Fall Of The Roman Empire


Fall Of The Roman Empire Essay, Research Paper

Towards the end of the second century

A.D., , the Roman empire began to weaken. ecological factors may have been

responsible. In some of the longest settled parts of the Mediterranean,

the number of settlements began to fall – maybe the land, was overused,and

had started to show it affects. The climate seems to have been gradually

getting worse. In the reign of Marcus Aurelius there could have been

plagues. But mostly, the weakness of Rome was the weakness of its political

system. The Roman citizen body was not what it used to be, a clearly identified

group with a direct interest in the res publica.

This change had begun before A.D.

200. Even before 100 B.C., the affects of constant warfare and the amazing

wealth it produced for a very few at the center of it had destroyed social

agreements among the Romans and the government. Military dictatorship

then under Caesar, 27 B.C.-A.D. 14

Only a tiny minority had a real political

role in the res publica as a whole. For a century or more after Augustus,

citizenship continued to be promoted, because it still, outside of Italy,

marked one off from one’s neighbors, and showed that one was a person of

importance. By the middle of the second century, so many people were citizens

that the privileges were gone.

Suddenly, the obligations of citizenship

were much more clear than the privileges. Since the opportunities for conquest

had fallen, those citizens ambitious for advancement or fearful of falling

into the unprivileged mass of the poor had to compete mainly with each

other for the shrinking profits of empire. Indicative of this situation

is the way the Roman citizenry was divided, at first informally and then

by law, into honestiores and humiliores, “more honorable” and “more humble”

citizens. Only the “more honorable” were treated by the imperial authorities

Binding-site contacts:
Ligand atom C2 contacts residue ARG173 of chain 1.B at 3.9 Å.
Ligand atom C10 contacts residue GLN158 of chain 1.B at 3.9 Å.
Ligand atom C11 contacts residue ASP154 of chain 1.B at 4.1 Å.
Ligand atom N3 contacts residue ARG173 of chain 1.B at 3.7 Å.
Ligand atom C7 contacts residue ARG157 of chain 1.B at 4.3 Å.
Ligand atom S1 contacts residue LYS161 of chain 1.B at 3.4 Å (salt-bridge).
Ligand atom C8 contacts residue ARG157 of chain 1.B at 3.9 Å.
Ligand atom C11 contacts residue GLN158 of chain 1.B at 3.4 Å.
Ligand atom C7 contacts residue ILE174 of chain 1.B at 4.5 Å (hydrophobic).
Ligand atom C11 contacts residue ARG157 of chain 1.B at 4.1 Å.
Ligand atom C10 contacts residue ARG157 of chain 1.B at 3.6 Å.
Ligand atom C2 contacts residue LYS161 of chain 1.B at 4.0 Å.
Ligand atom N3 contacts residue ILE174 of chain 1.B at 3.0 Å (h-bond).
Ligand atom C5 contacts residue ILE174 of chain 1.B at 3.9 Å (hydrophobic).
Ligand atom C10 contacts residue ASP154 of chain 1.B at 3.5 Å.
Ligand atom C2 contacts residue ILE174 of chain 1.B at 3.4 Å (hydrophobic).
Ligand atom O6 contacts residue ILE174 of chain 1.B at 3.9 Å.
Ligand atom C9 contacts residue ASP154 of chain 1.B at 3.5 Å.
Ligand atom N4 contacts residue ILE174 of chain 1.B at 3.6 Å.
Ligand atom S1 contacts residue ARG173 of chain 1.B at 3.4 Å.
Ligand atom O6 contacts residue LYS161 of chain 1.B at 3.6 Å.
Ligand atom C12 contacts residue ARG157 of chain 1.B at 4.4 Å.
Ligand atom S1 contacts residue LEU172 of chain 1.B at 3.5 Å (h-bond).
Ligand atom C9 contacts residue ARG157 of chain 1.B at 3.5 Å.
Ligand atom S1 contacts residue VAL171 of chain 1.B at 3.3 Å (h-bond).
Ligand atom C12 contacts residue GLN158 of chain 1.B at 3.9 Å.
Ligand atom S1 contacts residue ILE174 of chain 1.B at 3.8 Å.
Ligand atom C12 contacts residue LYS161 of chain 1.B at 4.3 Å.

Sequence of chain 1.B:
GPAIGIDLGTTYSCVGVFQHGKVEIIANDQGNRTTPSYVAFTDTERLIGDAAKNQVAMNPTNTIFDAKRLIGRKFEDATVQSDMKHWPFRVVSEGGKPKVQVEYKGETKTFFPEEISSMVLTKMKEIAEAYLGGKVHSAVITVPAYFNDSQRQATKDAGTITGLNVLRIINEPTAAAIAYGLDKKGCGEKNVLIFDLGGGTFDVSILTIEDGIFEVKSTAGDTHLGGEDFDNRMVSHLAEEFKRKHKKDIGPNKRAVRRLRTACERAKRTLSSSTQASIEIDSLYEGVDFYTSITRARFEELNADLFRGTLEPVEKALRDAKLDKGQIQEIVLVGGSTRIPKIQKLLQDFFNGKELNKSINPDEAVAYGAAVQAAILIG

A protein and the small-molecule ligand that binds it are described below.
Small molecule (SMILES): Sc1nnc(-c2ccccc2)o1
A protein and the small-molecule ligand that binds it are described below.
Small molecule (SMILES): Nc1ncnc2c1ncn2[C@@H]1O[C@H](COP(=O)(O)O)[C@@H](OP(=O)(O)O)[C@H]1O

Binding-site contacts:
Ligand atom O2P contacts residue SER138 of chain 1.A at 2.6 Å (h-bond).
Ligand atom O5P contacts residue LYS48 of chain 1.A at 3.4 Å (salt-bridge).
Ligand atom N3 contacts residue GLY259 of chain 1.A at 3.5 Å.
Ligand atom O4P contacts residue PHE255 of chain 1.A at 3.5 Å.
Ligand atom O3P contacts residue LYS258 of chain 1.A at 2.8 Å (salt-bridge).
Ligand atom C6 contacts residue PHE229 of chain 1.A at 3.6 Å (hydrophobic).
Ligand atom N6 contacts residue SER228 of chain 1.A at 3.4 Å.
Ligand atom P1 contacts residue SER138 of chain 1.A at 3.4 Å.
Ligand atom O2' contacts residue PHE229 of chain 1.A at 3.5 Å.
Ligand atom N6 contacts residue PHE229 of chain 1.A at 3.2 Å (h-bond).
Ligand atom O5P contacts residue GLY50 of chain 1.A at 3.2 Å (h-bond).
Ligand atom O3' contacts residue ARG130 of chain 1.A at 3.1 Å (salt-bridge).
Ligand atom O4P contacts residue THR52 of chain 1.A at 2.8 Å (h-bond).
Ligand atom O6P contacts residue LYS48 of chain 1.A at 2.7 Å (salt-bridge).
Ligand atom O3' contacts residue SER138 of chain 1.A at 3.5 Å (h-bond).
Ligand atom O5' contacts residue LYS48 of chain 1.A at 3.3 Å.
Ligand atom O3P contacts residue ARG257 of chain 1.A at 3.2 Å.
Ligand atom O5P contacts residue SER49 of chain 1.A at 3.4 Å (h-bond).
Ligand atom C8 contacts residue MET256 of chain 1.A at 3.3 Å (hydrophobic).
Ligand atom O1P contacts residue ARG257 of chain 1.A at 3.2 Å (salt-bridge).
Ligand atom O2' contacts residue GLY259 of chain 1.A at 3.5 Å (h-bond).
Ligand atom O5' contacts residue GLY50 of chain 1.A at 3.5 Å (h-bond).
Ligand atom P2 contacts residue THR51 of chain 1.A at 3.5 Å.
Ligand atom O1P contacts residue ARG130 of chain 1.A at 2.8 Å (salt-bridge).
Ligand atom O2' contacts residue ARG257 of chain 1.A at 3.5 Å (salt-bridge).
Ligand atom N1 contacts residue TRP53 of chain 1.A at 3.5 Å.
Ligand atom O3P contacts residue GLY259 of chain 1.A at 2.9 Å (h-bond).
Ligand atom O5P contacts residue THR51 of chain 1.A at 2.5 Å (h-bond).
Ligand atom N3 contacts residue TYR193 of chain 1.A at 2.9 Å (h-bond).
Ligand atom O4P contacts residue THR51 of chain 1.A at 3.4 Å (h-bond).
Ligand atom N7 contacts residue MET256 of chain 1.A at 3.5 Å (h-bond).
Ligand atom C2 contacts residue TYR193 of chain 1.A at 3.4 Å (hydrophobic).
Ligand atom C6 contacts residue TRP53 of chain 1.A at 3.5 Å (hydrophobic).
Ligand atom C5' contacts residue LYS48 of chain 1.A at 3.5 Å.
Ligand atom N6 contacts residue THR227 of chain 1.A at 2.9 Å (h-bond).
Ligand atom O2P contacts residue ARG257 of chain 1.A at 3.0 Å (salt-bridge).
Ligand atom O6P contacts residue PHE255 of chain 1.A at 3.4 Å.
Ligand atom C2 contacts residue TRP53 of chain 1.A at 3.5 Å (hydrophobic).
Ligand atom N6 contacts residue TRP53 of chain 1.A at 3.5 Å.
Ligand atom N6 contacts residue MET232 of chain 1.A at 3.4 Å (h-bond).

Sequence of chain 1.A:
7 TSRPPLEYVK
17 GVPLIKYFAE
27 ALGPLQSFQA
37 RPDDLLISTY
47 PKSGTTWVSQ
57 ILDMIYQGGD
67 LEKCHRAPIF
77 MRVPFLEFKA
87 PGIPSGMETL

with the respect that had once been due all citizens. The “more humble”

could be beaten, tortured, and executed with little ado. The division reflected

the needs of imperial officials, who needed arbitrary powers to control

what they saw as an over-privileged population. But the process of dividing

the citizenry sharpened the struggle for places in the new elite. Such

competition, and the growing poverty of the government, led to another

great breakdown in orderly government after A.D. 196. Again, would-be military

dictators fought for supreme power. Between 235 and 297 the civil wars

were constant. The boundaries collapsed and Persian and barbarian armies

added to the problems of the empire’s subjects.

A blance of unity was restored only

by a long and destructive reconquest of the empire, first by Aurelian 270-275,

then by Diocletian and his colleagues 284-305. But the easy well being

of the second century did not return. In many areas, especially in the

west where cities were newer than in the east, urban life was damaged.

Following the wars, and in the changed natural conditions, the economy

of the empire, of the civilization as a whole, was not strong enough

to allow all the wrecked cities to be rebuilt. The passage of time would

show that the urban network built before and during the Roman expansion

was in a long slow decline.

More apperaent to contemporaries

was the damage sustained by Roman prestige. The rulers of the fourth century

devoted themselves to restoring the honor of the Roman name and the unity

that had once been based on it. But official efforts in this direction

were less effective in creating a new social solidarity than unofficial

ideologies that came boiling out of the cosmopolitan cities of the eastern


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